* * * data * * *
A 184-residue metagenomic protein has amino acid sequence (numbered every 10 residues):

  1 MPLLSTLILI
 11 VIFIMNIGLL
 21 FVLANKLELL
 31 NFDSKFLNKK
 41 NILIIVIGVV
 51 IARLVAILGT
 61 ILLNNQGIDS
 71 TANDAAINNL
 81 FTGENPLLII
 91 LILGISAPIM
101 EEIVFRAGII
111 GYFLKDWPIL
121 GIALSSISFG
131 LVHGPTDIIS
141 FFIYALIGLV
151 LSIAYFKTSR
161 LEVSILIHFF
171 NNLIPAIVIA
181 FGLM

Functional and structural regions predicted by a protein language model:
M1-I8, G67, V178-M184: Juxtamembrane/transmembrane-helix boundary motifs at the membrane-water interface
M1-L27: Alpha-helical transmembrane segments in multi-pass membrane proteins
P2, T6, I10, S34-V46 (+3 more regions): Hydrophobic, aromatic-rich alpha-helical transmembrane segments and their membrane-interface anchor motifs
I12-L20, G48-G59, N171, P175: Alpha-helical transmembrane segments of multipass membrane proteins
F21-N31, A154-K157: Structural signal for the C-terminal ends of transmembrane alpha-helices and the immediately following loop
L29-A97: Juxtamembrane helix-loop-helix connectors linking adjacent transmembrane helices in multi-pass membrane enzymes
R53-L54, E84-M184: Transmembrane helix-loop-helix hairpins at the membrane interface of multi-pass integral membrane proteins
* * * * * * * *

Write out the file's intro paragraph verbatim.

A 184-residue metagenomic protein has amino acid sequence (numbered every 10 residues):